| Quinnipiac (9/16-20, likely voters, 8/23-29 in parens):
Andrew Cuomo (D): 49 (60)
Carl Paladino (R): 43 (23)
Other: 1 (1)
Undecided: 7 (14)
The entire political world's been abuzz about this poll, showing an astounding tightening of this race in under a month, going from Cuomo +37 to Cuomo +6. In that timeframe, Cuomo's unfavorables spiked, going from 54-21 to 51-34. Still good numbers, but Paladino's name rec has soared, taking him from 16-13 to a not-exactly-great 36-31. The biggest change of all, though, is structural: Quinnipiac finally switched to a likely voter model, whereas all of its previous polling on this race relied on responses from registered voters.
A potentially major issue with this poll is Quinnipiac's failure to include Rick Lazio, who when we last checked still had the Conservative Party line. While Lazio hasn't made up his mind about how vigorously he plans to contest the election, his name will remain on the ballot unless some shenanigoats are pulled on his behalf. (After the Jon Powers debacle last cycle, in which he unsuccessfully tried to have himself taken off the Working Families line by moving out of the state, pretty much the only reliable way off the ballot now is to get nominated for a judgeship - or croak.) Quinnipiac's reasons for not including Lazio don't seem compelling, and as Nate Silver suggests, they could have tested with and without him.
One other detail: Q's poll was in the field for an unusual five days... and I notice their last survey was in the field for seven days. That's definitely on the long side. But in any event, the real question is, is the race really this close? At least one other pollster seems to think so.
SurveyUSA (9/20-21, likely voters, no trendlines):
Andrew Cuomo (D): 49
Carl Paladino (R): 40
Of course, it's SUSA, whose internals have left a lot to be desired this cycle. Once again, 18-34 is the strongest GOP segment, preferring Paladino by a kind of amazing 56-33 margin. But they may yet be right about some things, such as the fact that it's apparently a close race among independents (41-39 Cuomo) - which Quinnipiac sees as well (Paladino is 49-43 with indies). Thankfully Democrats still dominate the New York electorate, but this is still not where you want to be. And if SUSA's 44D-35R-20I sample is correct, then we've had an amazing comedown from 2008's 50D-26R-25I distribution.
But another pollster is seeing things very differently - though with two major caveats.
Siena (PDF) (9/16-17 & 9/19-21, registered voters, 8/9-12 in parens):
Andrew Cuomo (D): 57 (56)
Carl Paladino (R): 24 (14)
Rick Lazio (C): 8 (16)
Undecided: 10 (14)
The analysis here is basically the inverse of what we said regarding the Q poll. As you can see, of course, Siena tested Lazio, and they don't appear to have done a straight Cuomo-Paladino head-to-head. If the Lazio numbers are at all accurate (and he does stay in the race), then this further butresses the argument that Quinnipiac erred by not including him, since the two right-wingers are clearly sharing the same part of the pie.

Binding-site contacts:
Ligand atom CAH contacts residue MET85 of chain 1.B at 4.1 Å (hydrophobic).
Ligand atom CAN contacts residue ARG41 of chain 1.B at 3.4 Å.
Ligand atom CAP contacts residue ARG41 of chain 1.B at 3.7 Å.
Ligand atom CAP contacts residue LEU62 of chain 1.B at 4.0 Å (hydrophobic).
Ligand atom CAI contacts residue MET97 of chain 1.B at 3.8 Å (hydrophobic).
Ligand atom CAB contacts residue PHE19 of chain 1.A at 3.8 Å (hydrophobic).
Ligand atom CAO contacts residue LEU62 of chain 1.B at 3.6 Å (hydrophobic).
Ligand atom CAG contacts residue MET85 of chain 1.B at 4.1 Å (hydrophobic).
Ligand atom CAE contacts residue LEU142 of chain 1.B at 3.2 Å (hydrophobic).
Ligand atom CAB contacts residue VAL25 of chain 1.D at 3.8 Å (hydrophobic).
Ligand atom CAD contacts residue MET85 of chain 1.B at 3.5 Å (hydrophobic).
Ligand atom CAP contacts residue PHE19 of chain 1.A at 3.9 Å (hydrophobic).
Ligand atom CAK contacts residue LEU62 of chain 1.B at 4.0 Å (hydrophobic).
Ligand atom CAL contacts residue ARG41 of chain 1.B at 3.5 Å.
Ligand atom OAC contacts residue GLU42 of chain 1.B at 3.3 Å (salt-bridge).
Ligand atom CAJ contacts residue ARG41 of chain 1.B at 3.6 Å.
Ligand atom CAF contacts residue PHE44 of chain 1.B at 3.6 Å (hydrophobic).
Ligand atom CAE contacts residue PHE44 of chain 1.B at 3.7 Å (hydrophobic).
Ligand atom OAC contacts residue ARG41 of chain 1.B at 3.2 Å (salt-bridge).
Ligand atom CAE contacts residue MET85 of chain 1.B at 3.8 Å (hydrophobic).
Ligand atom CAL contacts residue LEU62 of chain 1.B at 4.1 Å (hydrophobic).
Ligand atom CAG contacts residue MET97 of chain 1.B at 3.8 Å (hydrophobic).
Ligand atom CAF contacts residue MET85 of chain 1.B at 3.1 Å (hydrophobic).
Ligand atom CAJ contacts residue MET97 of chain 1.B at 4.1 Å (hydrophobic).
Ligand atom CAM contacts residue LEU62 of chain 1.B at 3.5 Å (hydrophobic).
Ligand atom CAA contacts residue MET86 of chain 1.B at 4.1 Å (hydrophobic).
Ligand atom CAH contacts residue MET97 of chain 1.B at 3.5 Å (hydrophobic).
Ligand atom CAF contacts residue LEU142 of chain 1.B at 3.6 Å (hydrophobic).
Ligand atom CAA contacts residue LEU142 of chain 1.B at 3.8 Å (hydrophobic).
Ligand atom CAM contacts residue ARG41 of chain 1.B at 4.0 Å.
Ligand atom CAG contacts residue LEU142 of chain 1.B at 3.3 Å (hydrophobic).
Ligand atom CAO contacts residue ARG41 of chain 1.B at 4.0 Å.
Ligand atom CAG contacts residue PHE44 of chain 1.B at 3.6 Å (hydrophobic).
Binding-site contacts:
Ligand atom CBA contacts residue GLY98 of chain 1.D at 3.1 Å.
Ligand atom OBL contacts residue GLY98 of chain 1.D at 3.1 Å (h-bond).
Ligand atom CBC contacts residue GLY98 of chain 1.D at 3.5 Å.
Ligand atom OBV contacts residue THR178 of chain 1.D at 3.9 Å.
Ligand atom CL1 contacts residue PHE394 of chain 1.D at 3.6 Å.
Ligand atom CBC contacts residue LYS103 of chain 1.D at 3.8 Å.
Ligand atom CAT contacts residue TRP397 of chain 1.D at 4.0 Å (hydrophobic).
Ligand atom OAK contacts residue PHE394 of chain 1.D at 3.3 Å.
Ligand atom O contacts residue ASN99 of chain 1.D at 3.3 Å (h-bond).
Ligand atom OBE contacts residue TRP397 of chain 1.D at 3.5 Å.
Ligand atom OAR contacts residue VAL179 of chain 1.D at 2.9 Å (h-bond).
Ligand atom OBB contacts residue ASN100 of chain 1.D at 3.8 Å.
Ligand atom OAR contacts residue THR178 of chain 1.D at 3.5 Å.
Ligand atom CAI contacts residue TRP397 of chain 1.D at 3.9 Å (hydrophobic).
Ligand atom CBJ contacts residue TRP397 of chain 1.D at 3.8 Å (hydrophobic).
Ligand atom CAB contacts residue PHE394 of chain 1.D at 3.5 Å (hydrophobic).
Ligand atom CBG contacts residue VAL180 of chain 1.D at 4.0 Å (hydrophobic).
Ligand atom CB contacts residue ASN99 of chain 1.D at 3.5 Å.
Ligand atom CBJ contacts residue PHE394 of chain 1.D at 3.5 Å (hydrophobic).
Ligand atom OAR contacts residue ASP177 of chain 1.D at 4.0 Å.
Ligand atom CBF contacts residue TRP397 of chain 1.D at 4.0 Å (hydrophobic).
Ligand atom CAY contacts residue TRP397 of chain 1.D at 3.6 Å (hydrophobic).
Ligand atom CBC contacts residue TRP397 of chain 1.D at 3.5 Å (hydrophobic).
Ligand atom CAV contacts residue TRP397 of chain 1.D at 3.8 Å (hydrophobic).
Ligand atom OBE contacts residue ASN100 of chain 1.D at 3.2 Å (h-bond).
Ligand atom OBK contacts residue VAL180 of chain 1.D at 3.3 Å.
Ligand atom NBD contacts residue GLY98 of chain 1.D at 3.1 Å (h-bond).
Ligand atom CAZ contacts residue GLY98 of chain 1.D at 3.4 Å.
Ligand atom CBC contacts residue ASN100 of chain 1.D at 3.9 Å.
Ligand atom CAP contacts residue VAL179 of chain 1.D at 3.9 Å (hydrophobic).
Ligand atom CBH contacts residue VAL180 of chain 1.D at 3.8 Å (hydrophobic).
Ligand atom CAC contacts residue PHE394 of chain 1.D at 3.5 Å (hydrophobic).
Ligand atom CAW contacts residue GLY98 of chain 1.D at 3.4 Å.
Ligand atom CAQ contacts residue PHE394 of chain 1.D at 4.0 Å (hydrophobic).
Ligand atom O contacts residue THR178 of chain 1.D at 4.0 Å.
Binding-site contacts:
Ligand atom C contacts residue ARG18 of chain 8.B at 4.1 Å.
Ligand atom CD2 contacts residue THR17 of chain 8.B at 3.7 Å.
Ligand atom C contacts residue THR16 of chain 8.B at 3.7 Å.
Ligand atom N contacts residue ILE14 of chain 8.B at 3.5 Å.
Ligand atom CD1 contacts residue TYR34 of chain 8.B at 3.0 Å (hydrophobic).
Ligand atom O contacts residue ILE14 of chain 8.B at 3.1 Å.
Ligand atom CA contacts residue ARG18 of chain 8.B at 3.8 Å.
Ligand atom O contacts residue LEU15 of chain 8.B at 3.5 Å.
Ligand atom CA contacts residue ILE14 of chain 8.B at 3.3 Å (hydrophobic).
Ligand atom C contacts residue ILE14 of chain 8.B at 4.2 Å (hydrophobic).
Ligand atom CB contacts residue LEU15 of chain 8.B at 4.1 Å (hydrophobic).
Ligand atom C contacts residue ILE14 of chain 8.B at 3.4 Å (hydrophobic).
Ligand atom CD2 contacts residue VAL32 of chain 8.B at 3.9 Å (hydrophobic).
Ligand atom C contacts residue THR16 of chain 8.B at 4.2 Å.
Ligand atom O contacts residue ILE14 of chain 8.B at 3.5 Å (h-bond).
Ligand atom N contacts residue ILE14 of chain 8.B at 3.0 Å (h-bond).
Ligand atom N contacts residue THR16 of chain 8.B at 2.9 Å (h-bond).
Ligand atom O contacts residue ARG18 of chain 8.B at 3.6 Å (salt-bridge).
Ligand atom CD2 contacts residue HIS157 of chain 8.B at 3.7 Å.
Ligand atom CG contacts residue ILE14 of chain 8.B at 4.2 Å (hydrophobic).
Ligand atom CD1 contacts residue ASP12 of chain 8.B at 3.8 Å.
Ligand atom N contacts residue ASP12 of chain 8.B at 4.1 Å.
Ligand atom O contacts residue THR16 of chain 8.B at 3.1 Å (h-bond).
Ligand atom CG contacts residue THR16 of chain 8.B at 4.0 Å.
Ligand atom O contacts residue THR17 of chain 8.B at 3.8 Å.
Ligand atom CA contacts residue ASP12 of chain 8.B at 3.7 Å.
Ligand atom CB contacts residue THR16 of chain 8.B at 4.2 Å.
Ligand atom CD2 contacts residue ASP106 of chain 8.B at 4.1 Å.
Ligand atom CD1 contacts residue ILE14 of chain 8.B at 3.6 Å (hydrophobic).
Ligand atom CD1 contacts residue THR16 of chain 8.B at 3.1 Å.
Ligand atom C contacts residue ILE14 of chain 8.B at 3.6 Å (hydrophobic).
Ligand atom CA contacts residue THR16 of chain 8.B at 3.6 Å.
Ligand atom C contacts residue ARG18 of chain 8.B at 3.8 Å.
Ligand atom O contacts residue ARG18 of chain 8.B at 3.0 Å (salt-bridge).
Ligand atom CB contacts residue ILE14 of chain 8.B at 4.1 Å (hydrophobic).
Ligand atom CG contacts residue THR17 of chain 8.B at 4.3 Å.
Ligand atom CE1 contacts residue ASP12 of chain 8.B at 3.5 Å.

But the bigger issue here is that Siena is still clinging to a registered voter model, rather than using a likely voter screen, despite election day being just six weeks away. However, Siena may have offered us a further means for comparison. Here, Paladino narrowed the race by ten points, while Quinnipiac sees him tightening things by thirty. If Siena is right, then the change in Quinnipiac's model would account for something like a twenty-point shift. That would be more or less double the largest shifts we've seen when other pollsters move from RVs to LVs. (Of course, we're comparing apples and oranges here for a variety of reasons; this would be a lot simpler if we had just one outfit that tested both types of voters.)
So what's the answer? Has Paladino turned this into a real race? Or is Cuomo still cruising? I think it's impossible to say without more polling, and I'm sure that the stir these numbers have generated will inspire more companies to go into the field. (And for what it's worth, Harry Enten claims on Twitter that Marist will have a new poll out on Friday showing better results for Cuomo.)
If you're in the mood to be depressed, my good buddy Jake (aka the artist formerly known as Trapper John) thinks Cuomo's in real trouble, and he may well be right. Voters are ticked off and, especially in New York State, truly disgusted at politicians. Cuomo's spent his whole life acting like an entitled twit, and he's seemed to view this election as a coronation. Meanwhile, Paladino, revolting meatbucket that he is, is a true outsider with a ton of money and a lot of anger on his side. If this race comes down to barfbag versus d-bag, voters may just wind up holding their noses. And as a New Yorker, I can tell you that the thought of Gov. Paladino chills me to my soul. Let's just pray Siena is right.